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Dalwallinu Acacia Symposium: 13–14 July 2001

The role and relevance of taxonomy in the conservation and utilisation of Australian Acacias

Bruce R. Maslin

Department of Conservation and Land Management, Locked Bag 104, Bentley Delivery Centre, Western Australia 6983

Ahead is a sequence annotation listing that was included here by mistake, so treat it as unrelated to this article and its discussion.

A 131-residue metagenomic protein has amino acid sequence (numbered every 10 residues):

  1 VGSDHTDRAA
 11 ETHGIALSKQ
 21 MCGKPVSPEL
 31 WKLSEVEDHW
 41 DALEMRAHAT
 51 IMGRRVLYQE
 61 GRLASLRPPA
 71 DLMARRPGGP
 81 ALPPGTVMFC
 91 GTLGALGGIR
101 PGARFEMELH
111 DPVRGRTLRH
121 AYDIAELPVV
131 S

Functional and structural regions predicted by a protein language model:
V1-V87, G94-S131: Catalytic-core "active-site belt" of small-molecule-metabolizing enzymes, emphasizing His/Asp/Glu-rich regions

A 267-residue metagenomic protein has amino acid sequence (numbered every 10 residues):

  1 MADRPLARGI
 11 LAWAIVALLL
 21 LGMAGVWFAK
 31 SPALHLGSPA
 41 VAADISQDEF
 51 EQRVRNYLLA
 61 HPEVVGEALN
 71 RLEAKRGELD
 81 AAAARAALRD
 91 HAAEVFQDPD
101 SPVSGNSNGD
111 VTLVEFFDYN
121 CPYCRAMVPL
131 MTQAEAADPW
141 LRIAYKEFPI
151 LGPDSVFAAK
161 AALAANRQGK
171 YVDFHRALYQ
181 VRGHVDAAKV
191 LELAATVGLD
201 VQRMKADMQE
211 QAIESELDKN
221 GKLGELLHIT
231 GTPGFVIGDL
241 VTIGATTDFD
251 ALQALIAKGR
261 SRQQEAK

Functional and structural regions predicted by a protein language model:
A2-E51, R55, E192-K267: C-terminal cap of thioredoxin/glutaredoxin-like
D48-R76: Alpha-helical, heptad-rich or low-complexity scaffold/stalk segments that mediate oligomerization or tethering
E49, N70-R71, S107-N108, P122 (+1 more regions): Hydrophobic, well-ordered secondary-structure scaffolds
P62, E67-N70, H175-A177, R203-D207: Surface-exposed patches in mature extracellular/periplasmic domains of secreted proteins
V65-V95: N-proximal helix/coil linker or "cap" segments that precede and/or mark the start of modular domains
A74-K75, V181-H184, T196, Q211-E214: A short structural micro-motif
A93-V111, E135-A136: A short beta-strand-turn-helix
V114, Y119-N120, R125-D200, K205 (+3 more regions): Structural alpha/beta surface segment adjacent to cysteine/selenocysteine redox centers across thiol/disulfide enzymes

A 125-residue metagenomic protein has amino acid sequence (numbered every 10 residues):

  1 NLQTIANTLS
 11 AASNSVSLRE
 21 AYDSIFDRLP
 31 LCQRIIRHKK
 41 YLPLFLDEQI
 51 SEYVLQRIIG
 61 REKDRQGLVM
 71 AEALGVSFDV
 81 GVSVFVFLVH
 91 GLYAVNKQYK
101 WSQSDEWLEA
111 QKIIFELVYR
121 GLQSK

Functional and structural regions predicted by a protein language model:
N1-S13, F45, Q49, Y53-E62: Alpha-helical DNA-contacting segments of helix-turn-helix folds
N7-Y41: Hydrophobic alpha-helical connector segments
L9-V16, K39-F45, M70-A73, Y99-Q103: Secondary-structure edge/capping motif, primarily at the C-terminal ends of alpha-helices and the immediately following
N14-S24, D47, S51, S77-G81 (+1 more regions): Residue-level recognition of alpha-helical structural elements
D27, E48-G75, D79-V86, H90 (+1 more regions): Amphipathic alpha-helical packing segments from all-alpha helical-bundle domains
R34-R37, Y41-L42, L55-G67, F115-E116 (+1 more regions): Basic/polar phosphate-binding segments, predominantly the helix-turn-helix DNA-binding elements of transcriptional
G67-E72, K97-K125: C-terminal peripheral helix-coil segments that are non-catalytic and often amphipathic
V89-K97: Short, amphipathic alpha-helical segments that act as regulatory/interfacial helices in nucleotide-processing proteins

In biology, taxonomy is defined as the science of delimiting organisms, naming them and determining their relationships. It is the foundation upon which all biological sciences rely. Acacia is the largest genus of flowering plants in Australia (comprising almost 1 000 species) and is an important component of many ecosystems, particularly in arid and semi-arid areas. The species exhibit considerable morphological, ecological and biological variation and as such offer considerable scope for economic, social and commercial utilisation. In order to undertake effective conservation, utilisation and management of this enormous resource it is essential to have meaningfully defined, and named, biological entities (e.g. species and infraspecific taxa). The provision of names through taxonomic research is fundamentally important because names are the ‘hooks’ by which information about taxa is stored, retrieved and exchanged. Taxonomic keys are the tools that enable us to identify specimens. In a large genus like Acacia, electronic multi-access keys have advantages over conventional paper-based keys. Voucher specimens, which enable names to be verified, provide an important mechanism for protecting the value of information assembled for taxa. The implications for Australia of the proposal to divide Acacia into five genera are discussed briefly.

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